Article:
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[Opinion] Sungmoon English

Posted March. 07, 2003 22:33,   


`When I was a high school student, I was with my radio everyday every hour. I liked the Beatles more than the Sungmoon English.` Pop group `the Zoo` sings in their song titled `After We Learn to Get By in This World.` Sungmoon English, a widely-used reference book for English subject at that time, is a part of school year memory for those who went to college in the 1970s and the 1980s. Whether they were good at school tests or not, Jungseok (for mathematics) and Sungmoon were like the Bible for most high school students. Students doing well in school carried their pocketbooks filled with English words, while those doing poorly carried their big hairbrush.

It was in 1967 when Song Sung-moon, an English teacher who used to work as a translator in the army, started writing the reference book. Although he wrote in the preface of the book that he `wanted young students to find the way to learn English right,` there were students who lost interest in learning English as well as found the right way to learn. For them, there were too many things to learn about English language. For one thing, there are too many types of verbs - intransitive, transitive, incomplete and complete ones. Then, some transitive verbs are followed by an infinitive and others followed by a gerund. Facing a daunting challenge, many students gave up. There were students, of course, who persisted through the end of the book, but they still become at a loss when encountering with a foreigner asking directions.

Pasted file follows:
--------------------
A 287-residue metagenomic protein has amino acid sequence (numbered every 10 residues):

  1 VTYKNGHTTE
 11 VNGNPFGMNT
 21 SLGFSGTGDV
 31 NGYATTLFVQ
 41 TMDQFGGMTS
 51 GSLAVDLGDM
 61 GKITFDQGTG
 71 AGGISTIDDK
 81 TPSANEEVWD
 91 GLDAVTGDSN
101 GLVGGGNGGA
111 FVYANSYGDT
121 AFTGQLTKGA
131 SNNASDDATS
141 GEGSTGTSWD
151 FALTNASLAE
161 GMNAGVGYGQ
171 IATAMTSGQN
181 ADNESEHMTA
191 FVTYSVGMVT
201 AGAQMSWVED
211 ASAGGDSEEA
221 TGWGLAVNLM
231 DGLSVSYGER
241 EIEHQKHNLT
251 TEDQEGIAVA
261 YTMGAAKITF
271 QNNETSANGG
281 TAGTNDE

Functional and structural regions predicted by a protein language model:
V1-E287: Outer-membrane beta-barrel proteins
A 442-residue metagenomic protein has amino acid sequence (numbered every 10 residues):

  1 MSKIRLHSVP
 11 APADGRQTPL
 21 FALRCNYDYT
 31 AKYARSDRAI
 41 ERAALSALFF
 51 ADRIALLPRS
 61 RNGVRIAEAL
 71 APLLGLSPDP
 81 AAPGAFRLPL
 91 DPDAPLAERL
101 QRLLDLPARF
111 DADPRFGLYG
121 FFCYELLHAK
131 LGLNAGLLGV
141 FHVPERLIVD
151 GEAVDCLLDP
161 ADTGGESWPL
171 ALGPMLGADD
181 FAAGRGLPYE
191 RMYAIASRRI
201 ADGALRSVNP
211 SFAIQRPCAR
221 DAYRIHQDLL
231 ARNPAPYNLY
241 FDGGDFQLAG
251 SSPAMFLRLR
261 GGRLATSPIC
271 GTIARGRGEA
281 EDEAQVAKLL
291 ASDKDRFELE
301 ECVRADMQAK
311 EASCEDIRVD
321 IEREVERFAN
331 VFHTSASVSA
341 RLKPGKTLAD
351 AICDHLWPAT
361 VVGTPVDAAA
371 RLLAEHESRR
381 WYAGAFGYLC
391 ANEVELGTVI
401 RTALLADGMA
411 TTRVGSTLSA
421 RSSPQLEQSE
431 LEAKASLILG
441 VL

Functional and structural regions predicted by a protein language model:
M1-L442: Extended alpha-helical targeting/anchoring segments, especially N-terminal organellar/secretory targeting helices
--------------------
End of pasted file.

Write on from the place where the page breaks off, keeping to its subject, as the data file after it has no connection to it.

The power of Sungmoon English, which used to sell 200,000 copies every year, declined, however, as the pattern of the college entrance exam changed in the early 1990s. Jungseok still sells some 1 million copies, but sales of Sungmoon now reach only about 20,000. Some in the industry say that the book has failed to satisfy the tastes of young generations, but it has no plan to change. ˝The frame of English cannot change so we cannot change, either,˝ Sungmoon explains. This tenacity may be why students good at school tests still stick to the book. Middle and high school students studying abroad receive private lessons on Sungmoon English when they are back during vacation.

This tenacity seems related to the fact that Song recently donated to the National Central Museum 27 pieces of ancient cultural treasures he has collected for the last 30 years. He says that he began to collect ancient treasures after seeing some valuable pieces of old writing were processed in a paper-recycling factory. Having spent a fortune buying back those treasures, neither Song nor his company is rich. If we only had known he is a man of good deeds, we could have studied the book harder.

Kim Sun-deok, Editorial Writer, yuri@donga.com